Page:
According to the Q2 2020 USG Corporation and U.S. Chamber of Commerce Commercial Construction Index report, the index plunged from 74 (out of a possible 100) in Q1 to 56 in Q2.
In addition, two of the three main indicators fell significantly: new business confidence (contractors’ overall level of confidence) dropped from 76 to 50, and revenue (contractors’ revenue expectations over the next 12 months) dropped from 70 to 44. The third indicator (backlog) only dropped from 76 to 73.
The overall drops in the index stemmed in part from the fact that very few contractors (16%) now express high confidence in the market’s ability to provide new business opportunities in the next 12 months, which was down from 54% in Q1. There was a 30 percentage point drop in contractors expecting their revenues to increase (17% in Q2, which was down from 47% in Q1). Meanwhile, the percentage expecting to see their revenues decrease in the next 12 months shot from 2% in Q1 to 21% in Q2.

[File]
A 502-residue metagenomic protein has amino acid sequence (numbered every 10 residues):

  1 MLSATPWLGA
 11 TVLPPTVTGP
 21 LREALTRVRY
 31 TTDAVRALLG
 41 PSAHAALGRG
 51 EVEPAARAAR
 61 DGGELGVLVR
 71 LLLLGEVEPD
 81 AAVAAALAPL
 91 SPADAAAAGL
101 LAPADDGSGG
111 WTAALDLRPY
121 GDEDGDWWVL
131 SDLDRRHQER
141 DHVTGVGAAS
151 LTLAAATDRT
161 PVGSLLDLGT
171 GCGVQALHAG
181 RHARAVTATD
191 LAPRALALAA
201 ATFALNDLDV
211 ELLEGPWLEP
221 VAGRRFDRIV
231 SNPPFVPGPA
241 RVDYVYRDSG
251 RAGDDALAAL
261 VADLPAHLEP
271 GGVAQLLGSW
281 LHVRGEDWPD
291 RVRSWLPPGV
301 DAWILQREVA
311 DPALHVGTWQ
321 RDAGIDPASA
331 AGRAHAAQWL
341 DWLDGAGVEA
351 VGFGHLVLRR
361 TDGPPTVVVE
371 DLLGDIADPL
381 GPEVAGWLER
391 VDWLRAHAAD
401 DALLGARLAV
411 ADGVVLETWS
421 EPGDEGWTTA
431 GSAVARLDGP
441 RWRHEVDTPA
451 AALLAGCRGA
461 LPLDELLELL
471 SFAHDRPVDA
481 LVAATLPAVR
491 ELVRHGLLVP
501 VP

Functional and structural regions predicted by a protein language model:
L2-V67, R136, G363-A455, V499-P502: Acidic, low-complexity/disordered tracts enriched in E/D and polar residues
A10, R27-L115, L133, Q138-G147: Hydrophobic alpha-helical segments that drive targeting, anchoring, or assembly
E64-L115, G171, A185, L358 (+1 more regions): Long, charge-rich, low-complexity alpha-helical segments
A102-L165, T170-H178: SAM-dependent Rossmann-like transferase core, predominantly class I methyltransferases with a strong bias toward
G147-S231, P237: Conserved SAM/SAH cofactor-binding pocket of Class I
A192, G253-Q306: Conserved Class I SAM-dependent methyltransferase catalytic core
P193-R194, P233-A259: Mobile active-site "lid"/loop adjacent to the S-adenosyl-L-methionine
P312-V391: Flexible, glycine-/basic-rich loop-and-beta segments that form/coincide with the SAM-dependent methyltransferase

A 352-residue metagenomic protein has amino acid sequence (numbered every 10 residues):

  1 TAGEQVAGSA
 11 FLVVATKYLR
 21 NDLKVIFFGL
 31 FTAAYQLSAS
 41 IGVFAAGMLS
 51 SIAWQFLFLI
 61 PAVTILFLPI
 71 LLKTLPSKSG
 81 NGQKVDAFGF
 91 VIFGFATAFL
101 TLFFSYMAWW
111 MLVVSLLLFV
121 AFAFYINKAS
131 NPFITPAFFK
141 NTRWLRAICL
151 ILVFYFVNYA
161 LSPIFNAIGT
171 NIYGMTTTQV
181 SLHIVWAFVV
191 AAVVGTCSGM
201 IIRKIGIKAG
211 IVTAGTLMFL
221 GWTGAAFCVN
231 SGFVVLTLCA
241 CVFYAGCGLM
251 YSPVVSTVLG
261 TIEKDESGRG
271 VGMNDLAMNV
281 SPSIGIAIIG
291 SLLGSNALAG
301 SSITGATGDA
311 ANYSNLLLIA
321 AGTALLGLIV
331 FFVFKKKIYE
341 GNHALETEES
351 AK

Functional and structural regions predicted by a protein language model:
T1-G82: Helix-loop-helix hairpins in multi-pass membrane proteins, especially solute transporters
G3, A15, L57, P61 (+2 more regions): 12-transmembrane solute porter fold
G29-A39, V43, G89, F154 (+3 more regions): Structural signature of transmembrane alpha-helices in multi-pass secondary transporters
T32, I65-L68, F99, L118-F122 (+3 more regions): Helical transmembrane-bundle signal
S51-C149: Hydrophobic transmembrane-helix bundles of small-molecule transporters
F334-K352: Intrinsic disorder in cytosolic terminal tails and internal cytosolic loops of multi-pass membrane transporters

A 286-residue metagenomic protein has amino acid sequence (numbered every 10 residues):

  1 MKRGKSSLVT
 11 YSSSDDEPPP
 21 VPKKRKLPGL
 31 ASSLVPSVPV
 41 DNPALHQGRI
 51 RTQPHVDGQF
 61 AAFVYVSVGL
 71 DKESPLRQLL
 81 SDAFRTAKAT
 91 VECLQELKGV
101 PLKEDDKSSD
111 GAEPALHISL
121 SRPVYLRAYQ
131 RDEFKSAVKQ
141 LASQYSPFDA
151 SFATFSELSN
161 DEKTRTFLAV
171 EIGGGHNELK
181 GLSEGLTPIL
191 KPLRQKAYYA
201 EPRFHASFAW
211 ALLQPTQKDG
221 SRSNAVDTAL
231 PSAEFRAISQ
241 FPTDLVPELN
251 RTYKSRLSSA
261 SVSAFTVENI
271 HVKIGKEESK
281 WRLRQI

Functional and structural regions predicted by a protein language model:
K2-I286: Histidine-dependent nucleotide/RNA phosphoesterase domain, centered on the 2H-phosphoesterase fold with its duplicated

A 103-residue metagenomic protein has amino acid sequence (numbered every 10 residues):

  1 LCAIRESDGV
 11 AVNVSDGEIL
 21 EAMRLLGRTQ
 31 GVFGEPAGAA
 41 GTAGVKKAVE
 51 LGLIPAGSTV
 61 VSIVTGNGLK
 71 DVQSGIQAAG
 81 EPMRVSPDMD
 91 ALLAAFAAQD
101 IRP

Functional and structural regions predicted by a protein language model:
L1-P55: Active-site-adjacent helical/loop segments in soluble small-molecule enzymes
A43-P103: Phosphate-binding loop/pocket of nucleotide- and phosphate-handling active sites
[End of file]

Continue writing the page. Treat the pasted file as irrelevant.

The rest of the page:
The gloomy outlook is largely the result of the pandemic.
“When the survey was taken in April 2020, the vast majority (87%) of contractors reported they were currently experiencing delays due to the coronavirus outbreak, with 87% expecting delays to continue into the summer, and 73% expecting delays will remain in the fall,” according to the Chamber’s press release on the index.
“Even as most construction has been deemed essential during the last few months, the loss of new projects and revenue has been severe,” said Christopher Griffin, president and CEO of USG Corporation.
“This industry is key to our economy, representing three million American jobs and $700 billion in spending. We’re watching closely signs of improvement, as commercial construction can serve as a bellwether for other economic development and recovery.”
There is some good news, however, according to the report. In fact, several survey findings suggest that the industry is poised to recover. For example:
- 60% of contractors report at least six months of backlog,
- 83% expect their revenues to stay the same or increase in the next year,
- 3/4 of contractors say they have moderate or high confidence that the next year will bring sufficient new business opportunities. That percentage rises to 93% in the next two years.
“(T)he commercial construction industry appears poised for a quick recovery and a return to growth,” said Neil Bradley, executive vice president and policy officer of the U.S. Chamber of Commerce. “This is good news for the economy and the millions of Americans who work in the industry.”